JOHANNESBURG — South African travel agencies report a surge in reservations for travel to and from Britain on Friday ahead of the country being removed from the U.K.’s COVID-19 red list next week.
Some companies said they were being overwhelmed by the number of people looking to travel since the British government announced it will lift restrictions on travellers arriving from 47 countries, including South Africa. The change will come into effect on Monday.
The decision to keep South Africa on the red list had been criticized by the country’s government, tourism operators and scientists, leading to a series of discussions between the leaders of both countries and their respective health experts.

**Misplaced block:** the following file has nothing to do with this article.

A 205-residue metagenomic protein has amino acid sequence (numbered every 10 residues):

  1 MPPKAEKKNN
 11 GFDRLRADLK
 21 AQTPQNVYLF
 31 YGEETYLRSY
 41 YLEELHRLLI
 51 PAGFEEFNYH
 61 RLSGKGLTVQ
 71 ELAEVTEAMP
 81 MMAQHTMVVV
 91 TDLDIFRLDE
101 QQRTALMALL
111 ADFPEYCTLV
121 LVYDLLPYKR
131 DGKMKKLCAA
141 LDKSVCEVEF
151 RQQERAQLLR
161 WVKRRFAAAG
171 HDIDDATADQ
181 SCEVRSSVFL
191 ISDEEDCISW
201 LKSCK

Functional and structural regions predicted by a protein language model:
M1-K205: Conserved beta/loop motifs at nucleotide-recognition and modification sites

The British rules banned anyone who had been in a red list country in the previous 10 days from visiting Britain. The only U.K. and Irish nationals or returning residents were allowed to enter from South Africa or other red list countries, and they faced a mandatory 10-day quarantine.
The rules also severely limited British tourists visiting South Africa as they were advised by their government they “should not” travel to red list countries and faced expensive hotel quarantine stays on their return home if they did.
The U.K. is South Africa’s biggest tourism source market outside Africa with more than 400,000 British travellers ordinarily visiting every year, according to official figures. That figure plunged to less than 10,000 so far this year because of the pandemic.
Flight Centre, one of South Africa’s biggest travel agencies, said it was struggling to cope with the demand sparked by the British announcement.
All of the 22 other African countries still on Britain’s red list will also be removed on Monday, leaving the strictest travel restrictions in place for just seven countries: Colombia, Dominican Republic, Ecuador, Haiti, Panama, Peru and Venezuela.